“Entirely from the Kimmeridgian marls of Chavignol, the 2017 Sancerre Jadis offers an intense and rich yet subtle, pure and flinty bouquet with coolish, earthy notes. Full-bodied, rich and creamy, with intensity and super ripe fruits, this is a massive, textured and mouth-filling Sancerre that is too rich and powerful for my personal taste or for the kind of Sancerre I like to drink. But this well-structured and fresh wine with its noble bitters and lemon-flavored finish will find many followers. Tasted in March 2021. Drink: 2021-2029. 92 points
Henri Bourgeois, run by the 10th generation, namely Arnaud, Lionel and Jean-Christophe Bourgeois but still also their father, Jean-Marie, remains a reliably outstanding producer in the Sancerre appellation. I tasted numerous wines from several vintages (2015-2019) in the past few weeks and months and didn’t detect any weak or disappointing bottling but several superb Sancerres. Two of the finest are the Côte des Monts Damnés and the Chapelle des Augustins, but I’d also recommend La Bourgeoise, the more so since all these are Sancerres in the lower or medium price range of the series, whereas the more expensive single-vineyard wines (Famille Bourgeois, yellow capsules) still don’t fascinate me in the same way. I find more purity, coolness and drama (or tension) in the nervy Henri Bourgeois bottlings yet more fruit intensity and richness in the special Famille selections from vineyards that are roughly one or more hectares in size, planted in the later 1980s (Le Cotelin, Les Côtes aux Valets) or in the 1970s (Les Ruchons on silex-ich soils). Please don’t forget that the Chavignol-based Bourgeois family, which works on a mosaic of many plots that are worked in respect of and in order to express their particular origins in the wines, not only produces a reliably excellent Pouilly-Fumé as well, La Demoiselle de Bourgeois, but also a remarkably fine Sancerre Pinot Noir from the Kimmeridgian marls of the Monts Damnés slopes, 2015 Le Graveron. There are many more Pinots from Bourgeois available that I haven’t tasted yet, though.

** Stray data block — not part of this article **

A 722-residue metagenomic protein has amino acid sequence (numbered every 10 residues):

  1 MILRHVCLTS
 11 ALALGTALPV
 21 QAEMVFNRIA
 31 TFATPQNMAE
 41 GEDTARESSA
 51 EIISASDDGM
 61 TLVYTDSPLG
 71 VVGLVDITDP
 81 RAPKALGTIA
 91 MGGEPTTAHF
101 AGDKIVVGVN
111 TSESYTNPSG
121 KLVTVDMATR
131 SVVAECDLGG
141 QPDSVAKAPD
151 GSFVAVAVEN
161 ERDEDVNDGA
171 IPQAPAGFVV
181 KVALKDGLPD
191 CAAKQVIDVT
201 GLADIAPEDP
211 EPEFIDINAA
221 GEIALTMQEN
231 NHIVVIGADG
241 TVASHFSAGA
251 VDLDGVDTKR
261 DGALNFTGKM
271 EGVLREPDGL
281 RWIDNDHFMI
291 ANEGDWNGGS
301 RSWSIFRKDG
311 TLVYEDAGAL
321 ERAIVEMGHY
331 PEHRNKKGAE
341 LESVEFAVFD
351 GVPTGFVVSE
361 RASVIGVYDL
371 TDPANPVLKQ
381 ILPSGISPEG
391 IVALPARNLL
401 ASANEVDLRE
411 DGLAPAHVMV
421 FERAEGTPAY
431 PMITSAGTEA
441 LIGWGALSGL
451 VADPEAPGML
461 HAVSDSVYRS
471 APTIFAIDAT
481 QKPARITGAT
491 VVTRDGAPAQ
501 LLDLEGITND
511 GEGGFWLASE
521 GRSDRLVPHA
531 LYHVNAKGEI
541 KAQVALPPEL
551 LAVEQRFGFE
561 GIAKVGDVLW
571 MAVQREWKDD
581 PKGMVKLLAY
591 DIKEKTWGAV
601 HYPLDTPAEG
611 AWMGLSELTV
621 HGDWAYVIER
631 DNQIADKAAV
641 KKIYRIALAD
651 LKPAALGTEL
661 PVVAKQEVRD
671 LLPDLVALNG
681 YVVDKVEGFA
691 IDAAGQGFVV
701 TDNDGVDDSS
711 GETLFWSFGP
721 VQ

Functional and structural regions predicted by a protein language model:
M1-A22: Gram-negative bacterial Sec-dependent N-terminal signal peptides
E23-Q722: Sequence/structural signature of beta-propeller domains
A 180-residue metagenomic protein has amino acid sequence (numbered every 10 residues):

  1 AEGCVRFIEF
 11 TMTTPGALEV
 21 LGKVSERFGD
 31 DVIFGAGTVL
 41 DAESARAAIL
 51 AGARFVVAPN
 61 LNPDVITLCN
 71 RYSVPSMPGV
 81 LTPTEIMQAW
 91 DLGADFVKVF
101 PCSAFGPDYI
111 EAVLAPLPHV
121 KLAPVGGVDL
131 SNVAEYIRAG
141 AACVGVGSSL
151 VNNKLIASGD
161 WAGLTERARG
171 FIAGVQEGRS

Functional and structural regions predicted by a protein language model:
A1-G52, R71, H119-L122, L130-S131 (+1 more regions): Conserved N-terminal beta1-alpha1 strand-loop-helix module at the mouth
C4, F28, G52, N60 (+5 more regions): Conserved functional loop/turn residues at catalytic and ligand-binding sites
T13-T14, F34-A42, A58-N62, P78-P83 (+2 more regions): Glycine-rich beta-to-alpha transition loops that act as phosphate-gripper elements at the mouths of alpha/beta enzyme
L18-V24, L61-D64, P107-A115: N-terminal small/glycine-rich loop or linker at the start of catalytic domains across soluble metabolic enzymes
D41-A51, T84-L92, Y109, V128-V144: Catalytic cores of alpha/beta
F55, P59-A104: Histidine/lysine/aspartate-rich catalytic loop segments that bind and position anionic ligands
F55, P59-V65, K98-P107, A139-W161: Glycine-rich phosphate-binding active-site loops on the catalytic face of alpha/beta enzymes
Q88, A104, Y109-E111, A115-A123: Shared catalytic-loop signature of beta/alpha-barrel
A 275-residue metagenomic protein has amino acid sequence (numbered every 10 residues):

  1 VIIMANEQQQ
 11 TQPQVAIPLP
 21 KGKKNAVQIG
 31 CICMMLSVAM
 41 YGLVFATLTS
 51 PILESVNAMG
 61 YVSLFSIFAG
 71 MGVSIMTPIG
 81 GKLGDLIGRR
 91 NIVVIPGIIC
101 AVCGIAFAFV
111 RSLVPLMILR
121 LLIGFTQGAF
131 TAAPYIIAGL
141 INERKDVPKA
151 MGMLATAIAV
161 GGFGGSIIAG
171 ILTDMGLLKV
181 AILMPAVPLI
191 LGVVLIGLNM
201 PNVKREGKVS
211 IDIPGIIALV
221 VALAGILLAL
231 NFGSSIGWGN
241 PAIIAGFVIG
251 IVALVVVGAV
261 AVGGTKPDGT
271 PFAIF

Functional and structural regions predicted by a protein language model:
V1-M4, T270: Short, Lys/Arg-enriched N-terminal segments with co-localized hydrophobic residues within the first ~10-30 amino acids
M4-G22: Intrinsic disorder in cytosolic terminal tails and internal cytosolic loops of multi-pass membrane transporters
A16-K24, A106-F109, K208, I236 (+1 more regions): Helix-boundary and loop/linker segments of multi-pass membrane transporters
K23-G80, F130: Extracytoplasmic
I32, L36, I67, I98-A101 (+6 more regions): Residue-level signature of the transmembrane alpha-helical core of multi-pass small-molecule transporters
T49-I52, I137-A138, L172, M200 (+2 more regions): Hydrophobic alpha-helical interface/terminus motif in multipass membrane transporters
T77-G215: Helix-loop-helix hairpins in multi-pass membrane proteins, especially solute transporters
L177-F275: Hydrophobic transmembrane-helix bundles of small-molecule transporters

From what I have tasted, Bourgeois represents the superb qualities of the last five vintages exemplarily. I have no idea about the 2020s yet, though, but I also appreciate the 2016s and 2015s and even the delicacy of 2014 a lot. 2019, 2018 and 2017 were all abnormal early vintages, and namely 2018 and 2019 were characterized by an “exceptional sanitary state” of the grapes during the harvest. The 2019 harvest started on September 13 under slightly cooler conditions than in 2018, when the first grapes were picked on September 10. Whereas the 2019 harvest went until October 3rd, the harvest was slightly shorter (yet more generous in terms of quantity) the year before, when the last press ran on September 28. In 2017, the harvest started on September 11 and was finished 15 days later but, due to severe spring frost, brought the smallest yields since 1945. Whereas the 2018 wines are similar to the 2015s and 2009s (or, speaking of red wines only, even to the legendary 1947s), the Bourgeois family compares 2017 with the excellent 1996, “one of the top 10 vintages of the 20th century.”
2019 was the first vintage when Henri Bourgeois used their own, terroir-specific yeast selections. The domain is currently in the process to become a certified organic producer, so further improvements are very likely to come, even though the so-called “classic vintages” seem to be over. Global warming is finally also affecting the wine style of the Sancerrois.“
Stephan Reinhardt, Wine Advocate (03/21)